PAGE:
With political endorsements at stake, who speaks for Flagstaff Unified School District teachers and other employees?
The governing board let a 20-year agreement with the Flagstaff Education Association expire at the end of the 2014-15 school year on a 4-to-1 vote.
“Their membership is low, and I felt that missing direct feedback from that many of our district staff and teachers was coming at the cost of overall district engagement,” Sarah Ells, current board member, explained in an email.
FEA President Derek Born said that 41 percent of FUSD employees are dues-paying members, which he said is considered high in a right-to-work state although he wishes that number were higher. He also mentioned that in a petition sent out to all schools, between 70 percent and 80 percent of staff said they supported FEA.
The previous agreement, which was outlined in Subsection H of the FUSD Policy Manual, allowed the FEA to negotiate salary and working conditions with the district on behalf of district employees. Revisions were adopted in April of 2015 to reflect a new district-wide employee communication and input system that included a voice committee along with a negotiations committee.
“The board was aware that while we had a mechanism to hear feedback from FUSD employees who were FEA members, we did not have a mechanism in place to hear from the rest of the employees,” Ells said. “Because it is a board priority to have district-wide feedback, the voice and negotiations structure was created as a more inclusive and transparent process.”
Now in its second year, the committee is comprised of representatives who are elected from a pool of employees throughout the district. Two representatives are chosen from each school, one from classified staff and one from certified staff.
“There’s accountability to it and every year they have to re-run,” said Dietrich Sauer, director of Human Resources and chair for both committees.
All of the seats on the negotiations committee are currently filled by FEA members.
While the negotiations process is the same, Born said the FEA has lost some other rights, such as speaking at faculty meetings and using district buildings for association business. He said the FEA felt it was no longer integrated into the district despite providing it with volunteer hours and the combined expertise of its members.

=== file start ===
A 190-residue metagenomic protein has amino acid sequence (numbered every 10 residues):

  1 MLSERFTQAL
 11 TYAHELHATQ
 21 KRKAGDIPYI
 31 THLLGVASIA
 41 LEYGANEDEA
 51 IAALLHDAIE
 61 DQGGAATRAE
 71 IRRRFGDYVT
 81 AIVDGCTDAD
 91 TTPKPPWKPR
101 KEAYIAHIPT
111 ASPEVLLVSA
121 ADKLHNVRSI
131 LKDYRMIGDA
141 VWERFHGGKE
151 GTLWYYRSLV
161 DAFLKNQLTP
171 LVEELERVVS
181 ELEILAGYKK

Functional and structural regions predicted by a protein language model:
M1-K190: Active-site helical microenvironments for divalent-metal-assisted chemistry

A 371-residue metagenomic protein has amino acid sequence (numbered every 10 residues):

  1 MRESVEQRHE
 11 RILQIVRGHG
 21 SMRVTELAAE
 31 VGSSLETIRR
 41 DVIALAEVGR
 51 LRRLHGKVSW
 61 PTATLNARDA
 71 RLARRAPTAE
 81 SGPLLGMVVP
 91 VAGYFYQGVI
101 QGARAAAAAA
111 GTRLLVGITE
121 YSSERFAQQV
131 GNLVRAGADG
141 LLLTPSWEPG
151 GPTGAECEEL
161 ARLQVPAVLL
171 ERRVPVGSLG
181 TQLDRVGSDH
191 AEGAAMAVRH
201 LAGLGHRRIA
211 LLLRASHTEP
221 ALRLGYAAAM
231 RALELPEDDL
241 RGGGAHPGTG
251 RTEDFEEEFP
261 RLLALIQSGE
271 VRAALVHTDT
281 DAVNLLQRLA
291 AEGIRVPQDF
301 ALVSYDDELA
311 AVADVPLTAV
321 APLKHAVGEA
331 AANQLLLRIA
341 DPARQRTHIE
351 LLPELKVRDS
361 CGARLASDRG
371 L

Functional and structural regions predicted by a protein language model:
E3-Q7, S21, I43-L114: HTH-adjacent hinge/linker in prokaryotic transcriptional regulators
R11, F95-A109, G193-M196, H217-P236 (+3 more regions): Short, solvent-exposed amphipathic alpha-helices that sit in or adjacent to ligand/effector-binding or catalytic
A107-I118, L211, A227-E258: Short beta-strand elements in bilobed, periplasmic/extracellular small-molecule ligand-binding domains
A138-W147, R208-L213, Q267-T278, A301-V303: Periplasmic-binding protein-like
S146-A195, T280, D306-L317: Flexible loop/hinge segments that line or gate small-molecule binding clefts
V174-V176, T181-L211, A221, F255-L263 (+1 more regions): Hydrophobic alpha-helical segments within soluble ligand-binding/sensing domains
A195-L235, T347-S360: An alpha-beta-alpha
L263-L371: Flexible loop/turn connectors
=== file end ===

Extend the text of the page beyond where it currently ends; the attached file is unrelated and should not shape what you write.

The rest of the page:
Born recently announced FEA's endorsement of three candidates running for the school board seats up for election this year, which notably did not include either of the current members running who had voted to end the original agreement.
One of those incumbents, Paul Kulpinski, dropped out of the race this week after resigning his governing board post to take a position with a local education advocacy group. Kulpinski had served since 2004.
While the vote to dissolve the board/FEA agreement was a factor in whom they endorsed, Born said, it was not the only thing they looked at.
“As professional educators, we care much more about the future of our district and our work with children to endorse based on one stance or issue,” Born said.
He said that FEA’s political action committee came up with a plan to determine whom to endorse. They conducted a candidate forum, then each candidate was given a questionnaire as a follow-up and asked to come in for a one-on-one interview with members. Association representatives from each building involved in membership then unanimously endorsed Carole Gilmore, Kara Kelty and Dani Lawrence to serve on the school board based on their various qualifications.
Incumbent Christine Fredericks is still running for re-election. Kulpinski's name has already been printed on ballots for the Nov. 8 election, but because he has formally withdrawn, votes for him will not be counted, Coconino County Recorder Patty Hansen said.
The reporter can be reached at email@example.com or 556-2262.
"We had a mechanism to hear feedback from FUSD employees who were FEA members, (but) ...not ... from the rest of the employees"
--Sarah Ells, FUSD governing board member
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